“Look to be educated and enlightened about the realities that define the shape of America’s cities…Lanahan shows how the denial of safe, decent housing adds up to the denial of hope. He builds his case so methodically that it can’t be dismissed…His thorough reporting disrobes hypocrisy and leaves decades of political excuses flailing.”
—Jacqui Banaszynski, Star Tribune
“A meticulous and affecting study, a precious resource for readers interested in urban politics, race, and city life.”
“A solid choice for those who study urban race relations.”
—Caryn Nichter, Library Journal
“Lawrence Lanahan is a good storyteller…I could hardly put the book down…The main weakness in The Lines Between Us is that there is almost no editorializing or summarizing…when Lanahan winds up for the punch he never throws it hard enough.”
“Insightful investigation…although dense with information, Lanahan’s prose is clear and engaging. This compassionate study will appeal to anyone interested in urban history and how social forces influence individuals’ decisions.”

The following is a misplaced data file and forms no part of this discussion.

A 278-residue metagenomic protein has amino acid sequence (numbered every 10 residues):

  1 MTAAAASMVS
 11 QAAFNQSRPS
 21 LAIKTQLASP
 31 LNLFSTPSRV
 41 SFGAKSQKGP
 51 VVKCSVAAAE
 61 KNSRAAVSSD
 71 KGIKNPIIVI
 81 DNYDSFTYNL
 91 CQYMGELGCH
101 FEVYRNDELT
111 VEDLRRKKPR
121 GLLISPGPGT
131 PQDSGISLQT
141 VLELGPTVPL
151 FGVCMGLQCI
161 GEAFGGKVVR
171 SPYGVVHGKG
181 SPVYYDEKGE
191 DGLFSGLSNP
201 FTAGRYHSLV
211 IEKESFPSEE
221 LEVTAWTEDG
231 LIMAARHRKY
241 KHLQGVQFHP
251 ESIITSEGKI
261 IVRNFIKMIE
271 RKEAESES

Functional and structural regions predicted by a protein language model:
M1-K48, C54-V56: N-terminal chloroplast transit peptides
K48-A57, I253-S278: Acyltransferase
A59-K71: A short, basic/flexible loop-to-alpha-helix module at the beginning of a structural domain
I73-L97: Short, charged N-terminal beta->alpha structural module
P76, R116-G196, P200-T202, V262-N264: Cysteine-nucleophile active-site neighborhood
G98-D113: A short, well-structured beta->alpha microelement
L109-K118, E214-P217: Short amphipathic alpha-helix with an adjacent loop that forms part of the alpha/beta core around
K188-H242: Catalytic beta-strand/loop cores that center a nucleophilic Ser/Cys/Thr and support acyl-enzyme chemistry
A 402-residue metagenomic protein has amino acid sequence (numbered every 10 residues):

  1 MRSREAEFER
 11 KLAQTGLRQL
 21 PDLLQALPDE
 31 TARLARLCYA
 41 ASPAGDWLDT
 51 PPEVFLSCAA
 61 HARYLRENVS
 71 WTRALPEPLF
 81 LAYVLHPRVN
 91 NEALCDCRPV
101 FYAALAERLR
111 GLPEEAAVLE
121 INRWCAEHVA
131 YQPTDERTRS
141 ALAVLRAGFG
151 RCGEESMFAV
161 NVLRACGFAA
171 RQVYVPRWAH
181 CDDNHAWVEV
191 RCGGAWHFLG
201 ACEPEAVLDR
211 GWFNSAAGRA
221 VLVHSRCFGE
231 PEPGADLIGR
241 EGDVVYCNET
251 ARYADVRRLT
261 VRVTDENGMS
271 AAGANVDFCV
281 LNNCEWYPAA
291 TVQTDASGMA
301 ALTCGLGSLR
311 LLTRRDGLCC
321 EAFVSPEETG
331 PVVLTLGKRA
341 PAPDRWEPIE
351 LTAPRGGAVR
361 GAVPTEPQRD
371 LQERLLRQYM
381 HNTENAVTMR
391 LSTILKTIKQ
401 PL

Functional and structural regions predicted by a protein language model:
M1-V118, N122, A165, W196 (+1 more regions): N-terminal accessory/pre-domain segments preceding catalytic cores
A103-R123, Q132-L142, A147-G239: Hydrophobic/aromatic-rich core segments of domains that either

— Publisher’s Weekly
"Many authors have answered the call, made sixty years ago by the eminent sociologist C. Wright Mills, to understand the social world by imagining the intersection of biography and history. But few have done so with the skill of Lanahan, an incisive journalist and marvelous storyteller."
—Patrick Sharkey, author of Uneasy Peace and Stuck in Place
"How does a journalist render the monster of structural racism? A historical force in motion? And in Baltimore, where its consequences remain terribly alive? The Lines Between Us begins with ordinary lives crossing between homes, schools, churches, neighborhoods. Lanahan tells a story that stretches far beyond the boundaries of (t)his city, that further awakens to our times and ourselves."
—Adrian Nicole LeBlanc, author of Random Family
"The Lines Between Us brings humanity and heart to a guided tour of our fraught racial past and its enduring consequences. . . . Endearing, searing, unflinching."
—Davarian Baldwin, author of Chicago’s New Negroes
"A brilliant account about race and class [that] captures the promise and challenges that test people and communities throughout America."
—Antero Pietila, author of Not in My Neighborhood and The Ghosts of Johns Hopkins
XRAY Radio Portland, OR (starts at 1:31:20)
Podcast: Elevate Maryland
Discussion of disparate impact, housing/school segregation with reporter J. Brian Charles and NAACP LDF attorney Cara McClellan, hosted by Poverty & Race Research Action Council and the National Coalition for School Diversity [VIDEO]